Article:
Judge Barrett Refuses To Accept the Mythicized Account of Brown
Generations of law students are taught about the majesty of Brown v. Board of Education. As the story goes, Chief Justice Warren was able to craft a narrow, unanimous opinion, to ensure the opinion would be widely accepted. And, with Brown, the Court finally overruled Plessy and the separate-but-equal doctrine. Most casebooks do not describe what happened next. Most students do not learn about Brown v. Board of Education II. Most students do not learn about the massive resistance. Most casebooks do not include Cooper v. Aaron.
The truth is far more complicated. Chief Justice Warren was able to finagle a unanimous opinion that said very little. It didn’t overrule Plessy. It didn’t require immediate desegregation. The majority decision allowed the lower courts to supervise desegregation with “all deliberate speed.” And the standoff at Central High School in Little Rock, Arkansas demonstrated that the federal courts, standing by themselves, were feckless. Indeed, after the Court decided Cooper v. Aaron, school districts simply shut down rather than comply with court orders. (See my article, The Irrepressible Myth of Cooper v. Aaron). The Court’s assertion of judicial supremacy was met with silence. This decision, better than any other, reaffirms that the Court is the least dangerous branch.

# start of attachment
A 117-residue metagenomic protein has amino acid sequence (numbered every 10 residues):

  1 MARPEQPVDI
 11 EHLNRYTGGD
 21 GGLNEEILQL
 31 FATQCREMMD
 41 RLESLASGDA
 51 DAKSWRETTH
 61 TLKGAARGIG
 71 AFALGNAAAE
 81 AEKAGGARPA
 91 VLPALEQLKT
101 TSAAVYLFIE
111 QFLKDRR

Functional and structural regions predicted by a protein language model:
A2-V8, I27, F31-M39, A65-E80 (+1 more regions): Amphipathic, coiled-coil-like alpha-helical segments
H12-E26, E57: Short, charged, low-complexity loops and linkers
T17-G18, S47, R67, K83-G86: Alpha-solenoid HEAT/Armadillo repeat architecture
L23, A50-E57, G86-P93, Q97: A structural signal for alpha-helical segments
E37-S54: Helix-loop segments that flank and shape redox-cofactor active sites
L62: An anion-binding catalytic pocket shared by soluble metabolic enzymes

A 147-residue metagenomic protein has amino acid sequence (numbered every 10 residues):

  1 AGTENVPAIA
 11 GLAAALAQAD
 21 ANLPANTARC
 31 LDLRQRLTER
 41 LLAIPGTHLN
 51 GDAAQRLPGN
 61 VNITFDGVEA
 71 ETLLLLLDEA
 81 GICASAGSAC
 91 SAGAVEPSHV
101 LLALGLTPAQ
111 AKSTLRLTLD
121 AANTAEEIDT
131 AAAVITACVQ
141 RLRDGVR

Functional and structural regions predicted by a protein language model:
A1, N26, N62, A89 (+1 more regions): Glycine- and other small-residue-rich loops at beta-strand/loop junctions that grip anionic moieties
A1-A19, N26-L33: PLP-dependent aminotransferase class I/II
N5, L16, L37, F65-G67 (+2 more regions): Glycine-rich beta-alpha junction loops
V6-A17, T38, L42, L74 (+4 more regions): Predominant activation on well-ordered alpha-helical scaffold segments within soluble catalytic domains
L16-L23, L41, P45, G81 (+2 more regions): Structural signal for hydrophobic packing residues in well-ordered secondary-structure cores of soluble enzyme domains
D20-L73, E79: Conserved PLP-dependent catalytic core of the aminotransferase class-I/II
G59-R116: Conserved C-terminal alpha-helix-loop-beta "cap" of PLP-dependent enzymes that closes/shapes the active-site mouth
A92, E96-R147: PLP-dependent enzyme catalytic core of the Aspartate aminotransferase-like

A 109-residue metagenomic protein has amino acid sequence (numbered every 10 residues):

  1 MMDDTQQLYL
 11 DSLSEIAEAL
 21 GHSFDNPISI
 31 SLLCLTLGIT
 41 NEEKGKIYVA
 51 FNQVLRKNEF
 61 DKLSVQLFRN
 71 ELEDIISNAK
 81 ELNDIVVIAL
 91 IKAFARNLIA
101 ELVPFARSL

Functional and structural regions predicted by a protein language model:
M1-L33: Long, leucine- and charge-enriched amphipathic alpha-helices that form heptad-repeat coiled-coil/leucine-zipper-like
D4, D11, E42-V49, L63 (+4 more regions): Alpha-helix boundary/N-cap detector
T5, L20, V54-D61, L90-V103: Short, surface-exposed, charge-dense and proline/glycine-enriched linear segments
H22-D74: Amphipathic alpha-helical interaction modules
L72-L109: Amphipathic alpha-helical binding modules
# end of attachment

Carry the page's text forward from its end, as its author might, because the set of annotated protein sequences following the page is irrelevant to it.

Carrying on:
But judicial nominees do not dare recite this actual history. During his first hearing, Judge Kavanaugh repeatedly brought up the mythicized version of Brown. Even when he was not asked about Brown. (He also repeatedly brought up the unanimous U.S. v. Nixon decision, which was a prelude to his Vance dissent.) Over and over again, he praised Chief Justice Warren for reaching a unanimous decision. Kavanaugh certainly knows the true impact of Brown. But he wouldn’t say it, because the myth signals the right virtues. Here is how Kavanaugh described Brown during a colloquy with Senator Grassley:
But Brown v. Board, as I’ve said publicly many times before, the single greatest moment in Supreme Court history by—in so many ways; the unanimity that Chief Justice Warren achieved which is a—just a great moment; the fact that it lived up to the text of the Equal Protection Clause; the—the fact that it understood the real world consequences of the segregation on the African American students who were segregated into other schools and stamped with a badge of inferiority.
(“Lived up to the text”?! Come on. The text speaks of equal protection, not equal treatment. The opinion did not engage the text at all. And it affirmatively rejected history.)
Judge Barrett refused to buy into this mythicized account of Brown. I encourage you to watch her colloquy with Senator
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